The Last Great House of Isla Tortuga...Peter M. Ball (Dreaming Again)
On the Finding of Photographs of My Former Loves... Peter M. Ball (Fantasy)
As We Know It... Lyn Battersby (Borderlands #10)
The Metawhore's Tale... Lee Battersby (Canterbury 2100)
Seven Ages of the Protagonist... Deborah Biancotti (Scary Food)
Watertight Lies... Deborah Biancotti (2012)
Oh Russia... Simon Brown (2012)
The Empire... Simon Brown (Dreaming Again)
A Thousand Natural Shocks... Simon Brown (Borderlands #10)
Neverland Blues... Adam Browne (Dreaming Again)
The Glass Girl Looks Back... Stephanie Campisi (Shimmer)
A Pox on All Your Houses... Stephanie Campisi (Dog vs Sandwich)
The Gnomogist's Tale... Matthew Chrulew (Canterbury 2100)
WinterCrystal Nights... Greg Egan (Interzone #215)
Angel Rising... Dirk Flinthart (Twelfth Planet Publishing)
This is Not My Story... Dirk Flinthart (ASIM #37)
Her Collection of Intimacy... Paul Haines (Black #2)
Creeping in Reptile Flesh... Robert Hood (Creeping in Reptile Flesh)
Unravelling... Robert Hood (Creeping in Reptile Flesh)
The New Deal... Trent Jamieson (Dreaming Again)
Machine Maid... Margo Lanagan (Extraordinary Engines)
The Goosle... Margo Lanagan (Del Ray Book of SF/F)
The Janus's Tale... Penelope Love (Canterbury 2100)
The Constant Past... Sean McMullen (Dreaming Again)
The Funeral, Ruined... Ben Peek (Paper Cities)
David Bowie... Ben Peek (2012)
I Love You Like Water... Angela Slatter (2012)
The Hummingbird Heart... Angela Slatter (Shimmer)
Palisade... Cat Sparks (Clockwork Phoenix)
Ass-Hat Magic Spider... Scott Westerfeld (The Starry Rift)
Of more interest, however, was Ben Payne's (benpayne) commentary on the Australian scene earlier:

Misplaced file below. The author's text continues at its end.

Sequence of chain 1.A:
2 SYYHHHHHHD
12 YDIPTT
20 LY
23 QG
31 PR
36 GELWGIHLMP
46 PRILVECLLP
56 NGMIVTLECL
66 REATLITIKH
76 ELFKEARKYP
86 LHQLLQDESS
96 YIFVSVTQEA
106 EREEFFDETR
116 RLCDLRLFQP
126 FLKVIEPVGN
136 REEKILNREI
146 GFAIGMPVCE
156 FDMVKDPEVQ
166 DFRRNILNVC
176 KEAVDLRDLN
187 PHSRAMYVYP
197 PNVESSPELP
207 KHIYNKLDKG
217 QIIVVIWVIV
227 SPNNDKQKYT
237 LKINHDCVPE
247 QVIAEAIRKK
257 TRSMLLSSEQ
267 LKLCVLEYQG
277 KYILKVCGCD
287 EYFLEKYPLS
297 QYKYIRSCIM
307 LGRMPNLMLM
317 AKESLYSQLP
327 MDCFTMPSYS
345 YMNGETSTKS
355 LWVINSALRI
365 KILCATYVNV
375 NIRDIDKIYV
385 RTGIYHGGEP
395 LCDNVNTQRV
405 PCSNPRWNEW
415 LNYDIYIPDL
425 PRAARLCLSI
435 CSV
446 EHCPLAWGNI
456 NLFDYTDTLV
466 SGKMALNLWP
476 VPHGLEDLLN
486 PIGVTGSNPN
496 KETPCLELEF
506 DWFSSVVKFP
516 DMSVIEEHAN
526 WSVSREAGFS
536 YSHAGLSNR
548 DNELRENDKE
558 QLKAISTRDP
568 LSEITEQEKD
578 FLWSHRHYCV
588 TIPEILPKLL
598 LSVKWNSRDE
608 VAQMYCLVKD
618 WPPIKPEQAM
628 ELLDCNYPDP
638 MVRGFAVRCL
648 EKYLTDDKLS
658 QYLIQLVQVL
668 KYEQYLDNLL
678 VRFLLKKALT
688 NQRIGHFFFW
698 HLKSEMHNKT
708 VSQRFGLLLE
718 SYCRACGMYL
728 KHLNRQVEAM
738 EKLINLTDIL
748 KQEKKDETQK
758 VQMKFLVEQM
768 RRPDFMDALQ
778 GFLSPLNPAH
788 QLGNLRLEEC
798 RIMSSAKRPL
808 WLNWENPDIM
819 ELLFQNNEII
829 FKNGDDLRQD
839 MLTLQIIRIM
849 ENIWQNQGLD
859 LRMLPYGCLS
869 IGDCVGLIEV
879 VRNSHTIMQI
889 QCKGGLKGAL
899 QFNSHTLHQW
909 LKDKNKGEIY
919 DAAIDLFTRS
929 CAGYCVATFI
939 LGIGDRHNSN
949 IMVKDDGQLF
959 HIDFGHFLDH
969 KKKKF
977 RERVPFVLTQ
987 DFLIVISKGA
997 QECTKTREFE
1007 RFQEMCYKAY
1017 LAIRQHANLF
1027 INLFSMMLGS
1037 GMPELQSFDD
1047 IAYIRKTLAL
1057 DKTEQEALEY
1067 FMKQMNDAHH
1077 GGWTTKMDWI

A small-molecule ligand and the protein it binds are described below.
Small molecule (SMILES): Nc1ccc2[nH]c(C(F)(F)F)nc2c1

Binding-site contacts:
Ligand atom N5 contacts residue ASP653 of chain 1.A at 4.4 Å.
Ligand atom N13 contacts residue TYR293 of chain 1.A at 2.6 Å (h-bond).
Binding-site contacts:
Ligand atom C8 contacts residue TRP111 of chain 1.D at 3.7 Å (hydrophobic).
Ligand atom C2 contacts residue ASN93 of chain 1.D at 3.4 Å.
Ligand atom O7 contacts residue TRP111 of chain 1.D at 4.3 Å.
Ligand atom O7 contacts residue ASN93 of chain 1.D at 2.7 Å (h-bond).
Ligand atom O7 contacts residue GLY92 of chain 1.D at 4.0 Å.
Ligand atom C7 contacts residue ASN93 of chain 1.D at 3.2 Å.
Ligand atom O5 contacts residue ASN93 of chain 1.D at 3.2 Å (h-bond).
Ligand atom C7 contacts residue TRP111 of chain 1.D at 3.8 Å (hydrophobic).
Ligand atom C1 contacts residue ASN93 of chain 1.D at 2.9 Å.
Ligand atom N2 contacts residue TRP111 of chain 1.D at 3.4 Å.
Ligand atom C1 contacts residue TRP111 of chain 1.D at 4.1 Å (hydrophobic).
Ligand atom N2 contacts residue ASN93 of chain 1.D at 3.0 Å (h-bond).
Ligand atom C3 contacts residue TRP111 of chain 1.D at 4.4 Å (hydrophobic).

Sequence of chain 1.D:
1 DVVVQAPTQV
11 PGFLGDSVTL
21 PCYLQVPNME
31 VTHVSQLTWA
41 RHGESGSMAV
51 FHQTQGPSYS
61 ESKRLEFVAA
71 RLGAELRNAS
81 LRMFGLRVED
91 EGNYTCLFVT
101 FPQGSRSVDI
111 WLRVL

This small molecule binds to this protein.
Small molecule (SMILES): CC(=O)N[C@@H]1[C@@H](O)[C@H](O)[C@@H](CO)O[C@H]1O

This year saw, if anything, a further diffusing of Australian short fiction. If the last few years weren't enough of an indicator, 2008 continued the trend toward anthologies and overseas markets and a further weakening of any regular short story markets on a local scale.
The year was always going to be dominated by Dreaming Again, the first mass market anthology of short stories we've seen for some time. How did it stack up? For my money, the results were mixed. The anthology lacked consistency, but was so large that it still managed to pull out a good number of worthwhile stories despite that. Worth buying, certainly. Whether it managed to hook any new converts to the cause of short fiction in this country is something time will, perhaps, tell. I suspect history will remember it most for the emergence of the promising new authors contained within (although there was some good work from more experienced hands too). As far as the authors contained within, I don't think it stands as an accurate snapshot of the scene, but then, should we expect it to? Anyway, it's a good book, when all's said and done.
Beyond that, stocks looked thin for much of the year. There was a late flurry of books released at Conflux, in Canberra, including the excellent Canterbury 2100, a labour of love project for editor Dirk Flinthart which contained many high quality stories and which will no doubt become a cult classic. Probably the standout, along with Dreaming Again, of the year. Conflux also saw the growing Morrigan Books' release of Voices, an anthology containing a number of up and coming local authors, as well as Robert Hood, who also released his collection, Creeping in Reptile Flesh, with some fine new work in it. In childrens' fiction, Trust Me, an anthology of stories, appeared. Also noted without comment is Twelfth Planet's 2012, a selection of science fiction and fantasy set in 2012, edited by Alisa Krasnostein and myself.